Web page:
Studies suggest a small increased relative risk of developing gallbladder disease among CHC users; use of CHCs may worsen existing gallbladder disease; past history of CHC-related cholestasis predicts an increased risk with subsequent CHC use; women with a history of pregnancy-related cholestasis may be at an increased risk for CHC-related cholestasis

            CHCs may decrease glucose tolerance; carefully monitor in prediabetes and diabetes

            Consider alternative contraception for women with uncontrolled dyslipidemia

            Small proportion of women will have adverse lipid changes while on CHCs; women with hypertriglyceridemia, or a family history thereof, may be at an increased risk of pancreatitis when using CHCs

            If new headaches that are recurrent, persistent, or severe develop in women taking the drug, evaluate the cause and discontinue therapy if indicated (see Contraindications)

            This product contains FD&C yellow no. 5 (tartrazine), which may cause allergic-type reactions (including bronchial asthma) in certain susceptible persons

            Carefully observe women with a history of depression, and discontinue therapy if depression recurs to a serious degree

            In women with hereditary angioedema, exogenous estrogens may induce or exacerbate symptoms of angioedema

            Chloasma may occasionally occur, especially in women with a history of chloasma gravidarum; women with a tendency to chloasma should avoid exposure to the sun or ultraviolet light

            Bleeding irregularities and amenorrhea

            • Unscheduled (breakthrough or intracyclic) bleeding and spotting may occur, especially during the first 3 months of use; if bleeding persists or occurs after previously regular cycles, check for causes such as pregnancy or malignancy; if pathology and pregnancy are excluded, bleeding irregularities may resolve over time or with a change to a different contraceptive product
            • If scheduled (withdrawal) bleeding does not occur, consider possibility of pregnancy; if patient has not adhered to prescribed dosing schedule (missed one or more active tablets or started taking them on a day later than she should have), consider possibility of pregnancy at time of first missed period and take appropriate diagnostic measures; if patient has adhered to prescribed regimen and misses two consecutive periods, rule out pregnancy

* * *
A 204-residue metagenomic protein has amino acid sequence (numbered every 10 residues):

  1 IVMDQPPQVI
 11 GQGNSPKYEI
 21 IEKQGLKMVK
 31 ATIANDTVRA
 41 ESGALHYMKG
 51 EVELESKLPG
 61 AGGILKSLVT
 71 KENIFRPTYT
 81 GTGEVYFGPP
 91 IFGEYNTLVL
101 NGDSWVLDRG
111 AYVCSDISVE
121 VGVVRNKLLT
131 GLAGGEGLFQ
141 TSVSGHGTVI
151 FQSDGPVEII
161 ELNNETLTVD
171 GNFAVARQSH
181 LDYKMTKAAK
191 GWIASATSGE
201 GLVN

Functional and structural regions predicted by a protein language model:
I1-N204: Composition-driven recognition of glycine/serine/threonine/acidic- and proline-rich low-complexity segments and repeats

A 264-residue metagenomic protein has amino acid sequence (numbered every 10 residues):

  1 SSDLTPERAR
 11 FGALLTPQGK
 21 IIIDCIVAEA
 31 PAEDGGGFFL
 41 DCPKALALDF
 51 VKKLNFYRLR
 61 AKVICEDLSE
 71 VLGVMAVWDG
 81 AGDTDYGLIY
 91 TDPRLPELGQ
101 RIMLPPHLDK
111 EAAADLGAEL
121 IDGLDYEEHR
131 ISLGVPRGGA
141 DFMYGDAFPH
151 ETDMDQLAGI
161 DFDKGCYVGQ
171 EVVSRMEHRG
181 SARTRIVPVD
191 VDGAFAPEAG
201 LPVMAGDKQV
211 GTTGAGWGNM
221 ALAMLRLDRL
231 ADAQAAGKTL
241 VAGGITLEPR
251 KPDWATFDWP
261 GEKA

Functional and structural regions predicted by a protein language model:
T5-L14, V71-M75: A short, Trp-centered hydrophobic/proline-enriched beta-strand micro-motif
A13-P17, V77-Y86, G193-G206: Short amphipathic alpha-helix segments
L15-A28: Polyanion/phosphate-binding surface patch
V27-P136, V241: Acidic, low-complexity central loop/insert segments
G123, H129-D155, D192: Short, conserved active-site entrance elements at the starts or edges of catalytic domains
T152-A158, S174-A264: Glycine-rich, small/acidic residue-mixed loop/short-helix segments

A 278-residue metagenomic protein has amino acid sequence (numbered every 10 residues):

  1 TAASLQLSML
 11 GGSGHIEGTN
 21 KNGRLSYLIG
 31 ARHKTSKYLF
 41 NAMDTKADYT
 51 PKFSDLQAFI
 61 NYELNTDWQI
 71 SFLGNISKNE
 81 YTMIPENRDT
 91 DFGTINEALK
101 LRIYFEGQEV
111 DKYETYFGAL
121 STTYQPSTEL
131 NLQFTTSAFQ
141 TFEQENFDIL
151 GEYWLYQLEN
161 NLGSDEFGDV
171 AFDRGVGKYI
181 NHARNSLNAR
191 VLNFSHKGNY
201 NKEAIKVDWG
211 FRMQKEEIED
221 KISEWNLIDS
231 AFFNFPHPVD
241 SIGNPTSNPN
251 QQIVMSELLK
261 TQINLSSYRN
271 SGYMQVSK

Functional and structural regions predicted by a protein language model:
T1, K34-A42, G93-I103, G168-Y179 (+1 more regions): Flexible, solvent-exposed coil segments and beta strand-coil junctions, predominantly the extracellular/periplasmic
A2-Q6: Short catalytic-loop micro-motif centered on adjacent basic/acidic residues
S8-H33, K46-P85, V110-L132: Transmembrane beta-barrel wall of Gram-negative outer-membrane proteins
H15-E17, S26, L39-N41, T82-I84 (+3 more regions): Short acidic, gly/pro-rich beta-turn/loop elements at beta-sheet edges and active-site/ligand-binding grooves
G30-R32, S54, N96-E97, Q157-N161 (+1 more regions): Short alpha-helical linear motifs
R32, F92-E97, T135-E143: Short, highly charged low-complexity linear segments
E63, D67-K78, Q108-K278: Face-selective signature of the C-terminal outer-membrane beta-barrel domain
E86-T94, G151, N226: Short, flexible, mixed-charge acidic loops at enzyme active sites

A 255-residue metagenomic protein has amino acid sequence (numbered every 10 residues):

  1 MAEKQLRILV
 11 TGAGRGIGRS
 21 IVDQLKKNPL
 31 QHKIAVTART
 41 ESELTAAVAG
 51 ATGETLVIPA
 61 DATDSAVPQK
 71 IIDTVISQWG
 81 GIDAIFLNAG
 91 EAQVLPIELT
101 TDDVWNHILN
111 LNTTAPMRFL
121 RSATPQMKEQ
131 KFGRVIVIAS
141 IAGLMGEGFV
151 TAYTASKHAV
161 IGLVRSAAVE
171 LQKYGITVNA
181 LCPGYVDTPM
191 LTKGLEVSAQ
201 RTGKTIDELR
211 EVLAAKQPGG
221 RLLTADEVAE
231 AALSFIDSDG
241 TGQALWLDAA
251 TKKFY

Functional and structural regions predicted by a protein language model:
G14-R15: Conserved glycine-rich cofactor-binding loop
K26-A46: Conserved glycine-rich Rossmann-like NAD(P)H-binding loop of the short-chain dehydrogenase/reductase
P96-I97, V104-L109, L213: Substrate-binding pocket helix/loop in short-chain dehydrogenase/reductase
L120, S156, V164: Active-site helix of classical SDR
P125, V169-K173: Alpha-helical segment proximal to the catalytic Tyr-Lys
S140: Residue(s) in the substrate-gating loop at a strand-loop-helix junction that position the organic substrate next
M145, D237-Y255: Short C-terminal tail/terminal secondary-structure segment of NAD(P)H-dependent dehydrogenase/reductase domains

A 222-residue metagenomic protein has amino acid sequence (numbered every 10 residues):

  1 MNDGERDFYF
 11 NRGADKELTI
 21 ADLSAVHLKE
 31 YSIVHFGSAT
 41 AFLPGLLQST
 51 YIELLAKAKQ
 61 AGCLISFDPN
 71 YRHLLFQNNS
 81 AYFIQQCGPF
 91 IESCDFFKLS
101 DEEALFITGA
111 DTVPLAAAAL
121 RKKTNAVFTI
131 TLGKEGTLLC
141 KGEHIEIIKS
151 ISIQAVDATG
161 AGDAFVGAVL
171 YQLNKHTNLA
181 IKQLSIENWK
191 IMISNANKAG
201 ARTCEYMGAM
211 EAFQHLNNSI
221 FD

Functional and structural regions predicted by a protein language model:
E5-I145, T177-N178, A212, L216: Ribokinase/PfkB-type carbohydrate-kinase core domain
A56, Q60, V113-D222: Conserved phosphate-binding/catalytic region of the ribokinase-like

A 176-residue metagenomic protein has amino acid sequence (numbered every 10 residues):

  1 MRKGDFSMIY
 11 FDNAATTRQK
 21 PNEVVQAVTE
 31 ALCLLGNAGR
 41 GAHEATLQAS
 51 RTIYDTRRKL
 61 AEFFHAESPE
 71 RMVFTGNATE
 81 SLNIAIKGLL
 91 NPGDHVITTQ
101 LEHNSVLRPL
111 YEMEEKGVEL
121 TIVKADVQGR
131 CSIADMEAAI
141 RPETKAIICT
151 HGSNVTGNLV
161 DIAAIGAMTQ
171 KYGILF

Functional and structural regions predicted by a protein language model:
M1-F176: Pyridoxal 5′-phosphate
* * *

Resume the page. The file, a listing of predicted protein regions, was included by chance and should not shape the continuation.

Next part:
• In clinical trial, 2.6% of the evaluable cycles were amenorrheic; women may experience amenorrhea or oligomenorrhea after discontinuation of CHCs, especially when such a condition was preexistent

            Thrombotic disorders and other vascular problems

            • Use of CHCs also increases the risk of arterial thromboses such as strokes and myocardial infarctions, especially in women with other risk factors for these events
            • CHCs have been shown to increase both the relative and attributable risks of cerebrovascular events (thrombotic and hemorrhagic strokes)
            • If feasible, discontinue CHC at least 4 weeks before and through 2 weeks after major surgery or other surgeries known to have an elevated risk of VTE, as well as during the following prolonged immobilization
            • An increase in blood pressure has been reported in women taking CHCs, and this increase is more likely in older women with extended duration of use (see Contraindications); incidence of hypertension increases with increasing concentrations of progestin; monitor blood pressure periodically; stop therapy in women with well-controlled hypertension if blood pressure rises significantly

            Drug interactions overview

            • During clinical trials with the hepatitis C combination drug regimen containing ombitasvir/paritaprevir/ritonavir, with or without dasabuvir, incidences of elevated ALT >5x ULN, including some cases >20x ULN, were significantly more frequent in women using ethinyl estradiol (EE)-containing medications, such as CHCs (see Contraindications)
            • Drugs or herbal products that induce certain enzymes, including CYP3A4, may decrease plasma concentrations of CHCs and potentially diminish the effectiveness of CHCs or increase breakthrough bleeding
            • Coadministration of atorvastatin or rosuvastatin and certain CHCs containing EE increase AUC values for EE by approximately 20-25%